Paul Rouphail: Be Quiet
SMART OBJECTS is pleased to present Be Quiet, a solo exhibition of new paintings by Paul Rouphail.
5.21 – 7.30
Portrait, Red Room, Oil on linen, 55 x 47 in, 2020
Two Trees, Oil on linen, 46 x 30 in, 2020
Choice, Oil on linen, 26 x 20 in, 2020
Face, Oil on linen, 22 x 18 in, 2020
Light of the World, Oil on linen, 46 x 42 in, 2020
Be Quiet, Oil on linen, 30 x 22 in, 2020
Water, Oil on linen, 14 x 11 in, 2020
Milk, Oil on linen, 14 x 11 in, 2020
Coffee, Oil on linen, 14 x 11 in, 2020
Evening Readers, Oil on linen, 58 x 50 in, 2020
Graham Greene once defined melancholy as “the logical belief in a hopeless future.” Such is the sentiment many of my peers have expressed with respect to the rapidly changing climate and with regard to the current coronavirus pandemic and subsequent global economic recession. In the midst of our current lockdown measures, it is undeniable that the apprehension felt by millions regarding our collective political and environmental uncertainty is only intensified by our current predicament.
Can artists do anything to abate the “hopelessness” to which Green alludes? Certainly there is an opportunity and responsibility for artists as citizens to participate in rigorous public debate about what faces all of us environmentally and fiscally. Simultaneously, however, there is also the question of relating aesthetics to the present problem: How can a painter engage the world without reducing his or her work into merely an absorption and reflection of such hopelessness? How can we avoid “flaunt[ing] alienation as if it were freedom,” as Hal Foster warns? Perhaps in our present moment this is not necessarily a question of what I am calling “transitive affectation”—of what to paint, but rather a condition of “intransitivity”—of how to bear witness through images.
Presently, I’ve rediscovered the works of Goya and On Kawara. In particular, I find Goya’s peninsular war etchings, and On Kawara’s telegrams—“I am still alive”—as testaments to the endurance of the human record. That is, that these works communicate the urgency of recounting; that extreme events enlighten and alter our experience of the world in the aftermath. Goya’s etchings, for example, are titled in the affirmative: “I saw it”, “and this as well”. In a way both artists conflict with Giorgio Agamben’s notion that contemporariness is “...a singular relationship with one’s own time, which adheres to it, and at the same time, keeps a distance from it.” Quite the contrary, there is little “distance” in the work of Goya and Kawara but instead, the deft verisimilitude and sobriety of the artists’ recounting of their immediate present. It is the precise time-fullness, rather than timelessness that projects these artists’ experiences into our contemporary crisis in a unique, more urgent light. Like a diary, their work is a means of recollection.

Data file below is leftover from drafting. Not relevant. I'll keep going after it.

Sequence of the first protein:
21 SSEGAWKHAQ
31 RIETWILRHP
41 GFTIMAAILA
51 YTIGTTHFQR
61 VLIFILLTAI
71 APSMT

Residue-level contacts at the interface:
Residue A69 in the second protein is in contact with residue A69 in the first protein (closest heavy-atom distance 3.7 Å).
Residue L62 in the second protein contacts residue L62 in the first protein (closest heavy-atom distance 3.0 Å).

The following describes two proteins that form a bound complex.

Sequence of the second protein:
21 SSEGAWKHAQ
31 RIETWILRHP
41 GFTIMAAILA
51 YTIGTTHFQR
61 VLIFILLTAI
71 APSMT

Between January and May of this year, I completed ten paintings, some of which I made in my basement during Philadelphia’s stay-at-home order. While these paintings differ in affect from the work of Goya or Kawara, I have attempted to reflect their methods of recounting through my own aesthetic language. The last few years I have been making paintings of domestic spaces in which light transforms various chattel into objects of extraordinary presence. Now, and for the foreseeable future, the pandemic consigns me to my home, to dwell among my subjects. I count myself fortunate to be in such a position. From the vantage point of my ad hoc studio, I absorb the exhortations of friends, family, and public health officials as gospel: to stay home, to be present, to listen carefully, to be quiet.
-Paul Rouphail, 5/14/2020
Paul Rouphail (b. 1987) received his BFA from Carnegie Mellon University, and his MFA from the Rhode Island School of Design. His recent solo and group exhibitions include Stems Gallery, Brussels, Belgium; SMART OBJECTS, Los Angeles, CA; Jack Barrett, Nicelle Beauchene Gallery, Fisher Parrish Gallery, George Adams Gallery, Nancy Margolis Gallery, and Microscope Gallery, New York, NY; Fjord Gallery and Little Berlin, Philadelphia, PA; The Miller ICA at Carnegie Mellon University, Pittsburgh, PA; and White Columns online. Rouphail's work has been reviewed online and in print, including the Contemporary Art Review Los Angeles, Artspace, New American Paintings, Juxtapoz Magazine, Maake Magazine, and Gestalten Press' Imagine Architecture, among others. Rouphail lives and works in Philadelphia, PA and is represented by SMART OBJECTS in Los Angeles and Stems Gallery in Brussels.